‘Sealed’ data: Achieving privacy and governance in the cloud
Tue 10 Nov 2015
Before his keynote address at Cloud Expo Europe, Frankfurt, The Stack spoke with Dr. Hans-Joachim Popp, CIO of German Aerospace Centre (DLR), who proposes newly developed ‘sealed’ cloud technologies as the answer to an effective data protection strategy.
“Many thinkers predict the extinction of privacy in the digital age,” says industry veteran Dr. Popp, who contends that our digital future will demand greater protection of personal information stored and processed in the cloud.
Current data protection practices, Popp explains, largely involve controlling the amount of data and its format when it is recorded. However, he suggests that once that data has been stored, the control over how it is used and managed becomes “less than marginal.”
According to Popp, “there is virtually no protection in place against unwanted use of information in any common database system.” He argues that many users, administrators, data processing personnel and even end users, are seemingly accepting of this lack of security. Popp refers to many organisations in the “cloud space” who do not attach enough importance to data privacy – an oversight which can lead to misuse and harmful public scandals. At the other end of the spectrum, he adds that “obsessive preoccupation with data protection can often inhibit companies from achieving beneficial deployment use cases.”
Popp proposes a ‘sealed’ strategy to balance the growth of big data and the need to implement tighter data protection. Sealing is a patented technology, developed as part of the Trusted Cloud Initiative, which stores data in ‘sealed’ data centre infrastructure. The information is encrypted and placed in a detailed access control system, which only makes data available from memory to an authorised individual if enforced policies are complied with. This demands consistent adherence to data protection requirements, such as those which request that the data is accessed anonymously or for a certain amount of time before being destroyed.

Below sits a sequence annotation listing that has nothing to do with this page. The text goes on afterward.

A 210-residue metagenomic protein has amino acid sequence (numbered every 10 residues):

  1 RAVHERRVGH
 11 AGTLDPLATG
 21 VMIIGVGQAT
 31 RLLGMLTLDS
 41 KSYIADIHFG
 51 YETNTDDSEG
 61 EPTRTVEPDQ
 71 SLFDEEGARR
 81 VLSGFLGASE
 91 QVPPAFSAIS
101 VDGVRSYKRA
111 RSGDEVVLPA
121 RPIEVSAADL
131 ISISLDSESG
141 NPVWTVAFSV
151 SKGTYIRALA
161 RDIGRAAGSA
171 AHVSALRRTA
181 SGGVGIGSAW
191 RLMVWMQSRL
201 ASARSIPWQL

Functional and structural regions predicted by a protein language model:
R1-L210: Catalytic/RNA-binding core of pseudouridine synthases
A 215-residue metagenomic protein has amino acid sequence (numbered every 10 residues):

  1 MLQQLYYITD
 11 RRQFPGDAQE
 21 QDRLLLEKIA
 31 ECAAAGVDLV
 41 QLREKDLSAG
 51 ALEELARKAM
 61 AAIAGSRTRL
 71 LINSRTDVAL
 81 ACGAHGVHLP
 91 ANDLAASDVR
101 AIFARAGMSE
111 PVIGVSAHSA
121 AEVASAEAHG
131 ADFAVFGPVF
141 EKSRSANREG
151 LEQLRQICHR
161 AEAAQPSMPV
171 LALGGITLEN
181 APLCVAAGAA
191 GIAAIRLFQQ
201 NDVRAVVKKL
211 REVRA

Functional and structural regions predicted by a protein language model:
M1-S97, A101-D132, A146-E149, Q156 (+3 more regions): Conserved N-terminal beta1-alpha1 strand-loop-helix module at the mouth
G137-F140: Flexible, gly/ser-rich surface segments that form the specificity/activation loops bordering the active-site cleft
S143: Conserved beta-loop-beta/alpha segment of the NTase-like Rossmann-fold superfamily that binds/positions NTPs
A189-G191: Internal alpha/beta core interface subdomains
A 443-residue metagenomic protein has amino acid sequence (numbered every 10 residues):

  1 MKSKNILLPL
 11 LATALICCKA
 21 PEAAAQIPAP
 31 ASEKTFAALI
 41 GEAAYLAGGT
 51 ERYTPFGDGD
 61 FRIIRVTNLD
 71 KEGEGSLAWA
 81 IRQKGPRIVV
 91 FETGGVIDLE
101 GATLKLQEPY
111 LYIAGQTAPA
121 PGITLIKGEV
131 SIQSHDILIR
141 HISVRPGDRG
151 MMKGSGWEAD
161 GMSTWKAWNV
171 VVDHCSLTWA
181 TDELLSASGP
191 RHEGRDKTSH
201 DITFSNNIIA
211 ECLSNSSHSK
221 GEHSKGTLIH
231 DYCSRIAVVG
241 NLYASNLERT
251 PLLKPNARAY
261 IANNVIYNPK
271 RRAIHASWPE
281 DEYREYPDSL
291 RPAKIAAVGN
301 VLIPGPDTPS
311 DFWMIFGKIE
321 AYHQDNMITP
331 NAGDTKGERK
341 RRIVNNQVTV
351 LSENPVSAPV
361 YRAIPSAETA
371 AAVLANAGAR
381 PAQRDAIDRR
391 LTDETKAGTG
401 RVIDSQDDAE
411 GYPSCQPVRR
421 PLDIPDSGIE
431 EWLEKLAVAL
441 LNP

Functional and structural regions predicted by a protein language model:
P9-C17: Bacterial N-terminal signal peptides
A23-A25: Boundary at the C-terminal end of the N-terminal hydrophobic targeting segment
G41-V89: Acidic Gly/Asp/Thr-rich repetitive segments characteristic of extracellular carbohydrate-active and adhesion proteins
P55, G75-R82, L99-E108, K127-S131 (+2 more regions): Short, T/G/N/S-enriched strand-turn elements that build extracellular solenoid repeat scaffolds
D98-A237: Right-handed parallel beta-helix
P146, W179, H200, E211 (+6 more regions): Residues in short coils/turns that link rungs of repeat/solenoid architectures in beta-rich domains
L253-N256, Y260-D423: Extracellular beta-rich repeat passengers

In a ‘sealed’ environment, rules are programmed to a dataset and cannot be altered in retrospect. “The technology cannot be circumvented for data recorded under a different policy. Policy and regulation can change, but these alterations only apply to future data elements – meaning that the technology can be used for managing extremely sensitive data,” explains Popp.
Rather than simply preventing data leaks during capture, employing ‘sealed’ technologies allows for controlled data protection during processing and analytics too. Popp describes that this discipline enables applications to benefit from huge data input, without taking away usage control from the originator.
“Only a small fraction of big data analytics’ future potential is actually being achieved. As an increasing amount of misuse cases become known to the public and their negative consequences are seen by everyday users, trust in cloud providers who handle serious data loads will falter,” says Popp. “Using technologies that prevent misuse is therefore an important step against this negative trend.”
Looking at the technology available now, Popp suggests we will see a growth in encrypted tunnels for peer-to-peer data transfer on the one hand, and a widespread use of public clouds for freely accessible data on the other. “As data is becoming more valuable, the control of access will become crucial and ‘sealed’ technologies are a way to enable this,” he continues.
“‘Sealed’ infrastructure can mandate an end-point for the transfer of any single data element, restricting usage to exactly the purpose agreed upon.” Providing a mobile number to a taxi company for example: “You want them to use your information just to fulfill the job and ‘forget’ it immediately after you reach your destination.”
Popp concludes that as long as data usage regulation remains as weak as it is today, the only way to safely migrate datasets to a cloud application is to have that environment under direct control – “this does not mean having the storage in-house, but companies must have full auditing control over data processing.”
He recommends that SMEs considering protection options should use encryption services within their trusted professional community. He adds that businesses should also look for providers under the same governmental control and who take special care over privacy issues.